Dr. Daniel Moore, from the University of Kentucky College of Medicine’s Department of Ophthalmology and Visual Sciences, recently conducted a study looking at the frequency and use of racial and ethnic data in ophthalmology literature published throughout 2019. He wrote an article outlining his findings which was published in The Journal of the American Medical Association: Ophthalmology.

Moore says the description of racial and ethnic data in human trials is relatively unregulated which can lead to confusion and inconsistent reporting. In the article, he writes, “The use of race and ethnicity in the medical literature is historically and currently controversial, with a still unresolved debate over the biological nature of these constructs.” Moore goes on to explain that many groups, including the National Institute of Health (NIH), consider the classifications as sociopolitical. Despite that, he believes there is still great importance in reporting race and ethnicity because of the documented inequities in health care based on those variables.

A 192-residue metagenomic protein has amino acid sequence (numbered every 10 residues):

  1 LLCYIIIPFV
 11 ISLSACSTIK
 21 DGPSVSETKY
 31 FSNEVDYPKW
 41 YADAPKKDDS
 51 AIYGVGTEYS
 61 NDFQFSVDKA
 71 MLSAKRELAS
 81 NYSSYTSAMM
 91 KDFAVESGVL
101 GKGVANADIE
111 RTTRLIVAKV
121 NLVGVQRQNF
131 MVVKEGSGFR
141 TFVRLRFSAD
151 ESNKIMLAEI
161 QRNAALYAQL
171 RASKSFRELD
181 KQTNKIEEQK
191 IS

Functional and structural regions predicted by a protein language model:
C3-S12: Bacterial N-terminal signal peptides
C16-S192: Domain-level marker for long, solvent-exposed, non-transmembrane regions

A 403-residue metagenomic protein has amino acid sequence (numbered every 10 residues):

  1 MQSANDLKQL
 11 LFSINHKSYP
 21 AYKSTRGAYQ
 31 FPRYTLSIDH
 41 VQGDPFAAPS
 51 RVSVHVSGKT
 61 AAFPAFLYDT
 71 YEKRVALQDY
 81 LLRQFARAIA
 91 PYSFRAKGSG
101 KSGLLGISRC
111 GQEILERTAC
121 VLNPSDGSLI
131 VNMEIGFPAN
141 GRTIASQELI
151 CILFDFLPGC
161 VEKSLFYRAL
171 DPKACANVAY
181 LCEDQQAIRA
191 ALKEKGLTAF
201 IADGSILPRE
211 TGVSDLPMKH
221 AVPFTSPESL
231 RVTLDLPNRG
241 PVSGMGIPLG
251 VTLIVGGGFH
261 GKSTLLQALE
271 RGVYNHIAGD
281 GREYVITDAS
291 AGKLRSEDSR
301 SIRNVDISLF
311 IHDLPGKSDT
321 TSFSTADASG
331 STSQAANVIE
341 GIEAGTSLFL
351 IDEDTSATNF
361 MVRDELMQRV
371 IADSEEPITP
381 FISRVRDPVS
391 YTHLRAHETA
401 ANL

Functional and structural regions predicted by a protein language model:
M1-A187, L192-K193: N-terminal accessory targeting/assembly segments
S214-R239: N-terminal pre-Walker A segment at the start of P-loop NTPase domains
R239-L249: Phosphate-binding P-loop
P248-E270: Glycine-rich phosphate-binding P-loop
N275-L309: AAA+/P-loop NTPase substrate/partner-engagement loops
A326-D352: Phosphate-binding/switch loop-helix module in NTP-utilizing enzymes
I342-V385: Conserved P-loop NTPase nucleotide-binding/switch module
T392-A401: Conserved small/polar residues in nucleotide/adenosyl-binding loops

In his study, Moore looked at whether race or ethnicity was included in the data or analysis, how the categorization was described in the methods and results, specific racial and ethnic categories used, and whether and how the categories were determined. A total of 547 articles were looked at for the study; 484 (88%) of those articles reported background demographic information, including patient age and sex. Meanwhile, only 233 (43%) reported race and/or ethnicity. He also reported that very few studies explained how race and/or ethnicity were determined and the categories presented varied and were often inconsistent.

Moore says the findings suggest there is a need for increased and more standardized reporting of ethnic and racial demographic data in the ophthalmology literature.

“While most articles during the study period reported background demographic information, few included race and ethnicity and only a fraction of those described how the data were determined," he said. "The categories used were heterogeneous and often inconsistent.”